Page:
How to Talk with an Employee About a Personal Hygiene Issue
Tactics to Resolve Sensitive Problems in Your Workplace
This reader seeks guidance about an employee whose personal hygiene issues are troubling the other employees in her work area.
She says, "I am searching for a tactful way of handling a matter that is frustrating our work staff. One particular employee consistently does not flush the toilet after use. How can I approach this issue respectfully and tactfully to get positive results? Your help will be appreciated as I am at a loss for words. I look forward to hearing your ideas."
Human Resources responded, "Okay. Yes, this is one of those subjects that can be rather uncomfortable to handle. First off, I'm guessing that you're certain this behavior is coming from a specific staff person and this isn't just an assumption or what everyone believes to be so.
If you're not 100 percent certain, then a general reminder to all staff about hygiene and shared areas in the workplace would be a good first step. If you are 100 percent certain, then I've found that the best approach is to talk to the employee privately. Your approach should be direct and factual and as neutral as possible.
Acknowledge that it's not an easy conversation to have. However, if you come across as if the situation is uncomfortable, delicate, and/or unpleasant for you to discuss, then the staff member will be more likely to become defensive and shut down.
Hold a Private Problem Solving Meeting About the Hygiene Issue
Have this discussion behind closed doors (of course) and don't beat around the bush about the reason for the meeting. "Hi Mary, we need to talk about general hygiene in the workplace and I know this may not be an easy talk to have. It's come to my attention that the staff toilet is not being flushed after use.
What can you tell me about this issue?" (Please note that you didn't say, "I've had a lot of complaints about someone not flushing the toilet." It's best not to set the person up to feel singled out and preyed upon by coworkers.)
It's a good idea to get the person's feedback as opposed to just delivering an edict to "start flushing the toilet." If the employee can communicate why they behave as they do, you then have the opportunity to guide them to do their own problem solving.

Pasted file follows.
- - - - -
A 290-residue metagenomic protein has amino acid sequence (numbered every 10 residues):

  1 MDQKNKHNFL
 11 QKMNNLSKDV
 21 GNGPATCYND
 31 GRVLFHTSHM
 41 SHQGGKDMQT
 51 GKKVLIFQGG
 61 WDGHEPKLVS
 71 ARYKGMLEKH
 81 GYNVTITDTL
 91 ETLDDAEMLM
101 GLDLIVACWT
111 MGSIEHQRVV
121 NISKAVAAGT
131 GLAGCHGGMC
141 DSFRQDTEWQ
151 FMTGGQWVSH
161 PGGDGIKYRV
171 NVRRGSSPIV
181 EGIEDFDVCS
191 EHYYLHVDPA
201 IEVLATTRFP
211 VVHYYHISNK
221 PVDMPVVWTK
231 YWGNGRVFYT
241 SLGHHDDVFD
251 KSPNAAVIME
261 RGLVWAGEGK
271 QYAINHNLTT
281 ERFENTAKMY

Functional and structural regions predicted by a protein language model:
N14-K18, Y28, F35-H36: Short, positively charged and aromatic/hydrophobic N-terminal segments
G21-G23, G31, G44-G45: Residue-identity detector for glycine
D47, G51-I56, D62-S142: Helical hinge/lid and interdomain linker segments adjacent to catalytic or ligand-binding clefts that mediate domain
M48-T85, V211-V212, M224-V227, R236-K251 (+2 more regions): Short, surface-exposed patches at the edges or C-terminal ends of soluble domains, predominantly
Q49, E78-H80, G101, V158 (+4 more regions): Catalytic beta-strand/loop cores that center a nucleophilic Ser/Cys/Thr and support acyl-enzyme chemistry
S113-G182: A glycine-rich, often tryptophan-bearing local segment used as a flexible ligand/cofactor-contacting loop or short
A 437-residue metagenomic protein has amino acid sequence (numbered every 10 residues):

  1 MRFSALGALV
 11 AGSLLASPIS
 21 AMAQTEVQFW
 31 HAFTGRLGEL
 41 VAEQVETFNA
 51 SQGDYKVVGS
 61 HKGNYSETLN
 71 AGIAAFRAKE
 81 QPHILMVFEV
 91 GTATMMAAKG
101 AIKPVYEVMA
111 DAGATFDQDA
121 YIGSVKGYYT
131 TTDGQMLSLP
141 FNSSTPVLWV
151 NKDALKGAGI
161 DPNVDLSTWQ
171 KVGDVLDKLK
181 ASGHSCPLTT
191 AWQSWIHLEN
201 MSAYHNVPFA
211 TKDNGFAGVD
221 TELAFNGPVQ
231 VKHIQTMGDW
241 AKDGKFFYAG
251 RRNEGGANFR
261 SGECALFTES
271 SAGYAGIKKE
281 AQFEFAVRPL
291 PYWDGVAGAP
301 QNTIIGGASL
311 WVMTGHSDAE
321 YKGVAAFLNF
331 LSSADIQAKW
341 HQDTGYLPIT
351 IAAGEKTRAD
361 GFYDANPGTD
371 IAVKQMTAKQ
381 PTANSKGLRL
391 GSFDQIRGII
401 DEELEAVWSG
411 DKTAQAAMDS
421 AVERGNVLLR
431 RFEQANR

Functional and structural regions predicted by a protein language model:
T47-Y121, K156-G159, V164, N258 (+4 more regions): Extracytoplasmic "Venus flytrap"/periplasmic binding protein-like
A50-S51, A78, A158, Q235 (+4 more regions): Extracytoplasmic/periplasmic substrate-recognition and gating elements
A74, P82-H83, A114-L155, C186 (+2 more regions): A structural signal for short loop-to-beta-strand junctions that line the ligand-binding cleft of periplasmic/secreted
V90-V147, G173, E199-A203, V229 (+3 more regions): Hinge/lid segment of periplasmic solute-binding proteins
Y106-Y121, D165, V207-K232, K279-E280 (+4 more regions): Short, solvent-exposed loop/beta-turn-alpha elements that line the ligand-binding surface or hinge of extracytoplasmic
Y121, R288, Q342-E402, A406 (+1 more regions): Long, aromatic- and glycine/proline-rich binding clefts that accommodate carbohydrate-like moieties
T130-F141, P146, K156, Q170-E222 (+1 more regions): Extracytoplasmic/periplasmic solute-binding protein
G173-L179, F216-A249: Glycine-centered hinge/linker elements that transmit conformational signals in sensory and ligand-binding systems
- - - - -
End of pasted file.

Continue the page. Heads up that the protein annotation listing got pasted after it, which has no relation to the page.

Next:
Know that you need to be ready for a wide range of possible reasons. The reason might be anything from the environmental—it wastes water—to perhaps an issue with touching the toilet lever with bare hands, to plain old forgetfulness or being too much in a hurry.
Take the Steps Necessary to Solve the Personal Hygiene Problem
Tell the employee that this behavior is a problem and that you need her assistance in coming up with a solution. Ask the employee to devise a possible solution that will help you and the company succeed in resolving this issue.
After helping the employee reach a solution, restate the solution to make certain that you and the employee are hearing and agreeing to the same solution. Note whether there is anything that your organization can do to help the employee solve the hygiene problem.
Then wrap up the meeting by making this summary statement:
"Thank you for your time and your input on this issue. I think you can see that for the overall health and morale of the office team, this practice cannot continue. We're going to do XYZ to assist you; you have agreed that you will do ABC differently, and that will resolve the problem. I need to make sure that you are on board with and agree to take these steps to solve this problem. Can you do that?"
It's not fun to have these hygiene discussions and it sometimes seems that a simple "cease and desist" should suffice to solve the hygiene issue. But, having had these kinds of talks with staff about different personal hygiene issues over the years, a problem solving approach in which you ask for their assistance to solve the problem works the best.
By taking the time to get the staff member's feedback, the individual doesn't feel as judged or ostracized by the workgroup. When you avoid these negative feelings and emotions, you have a much better chance of your message having its intended impact on the employee's behavior so the employee becomes more mindful of their personal hygiene issue.
More About Holding Difficult Conversations
Disclaimer: Please note that the information provided, while authoritative, is not guaranteed for accuracy and legality. The site is read by a world-wide audience and employment laws and regulations vary from state to state and country to country. Please seek legal assistance, or assistance from State, Federal, or International governmental resources, to make certain your legal interpretation and decisions are correct for your location. This information is for guidance, ideas, and assistance.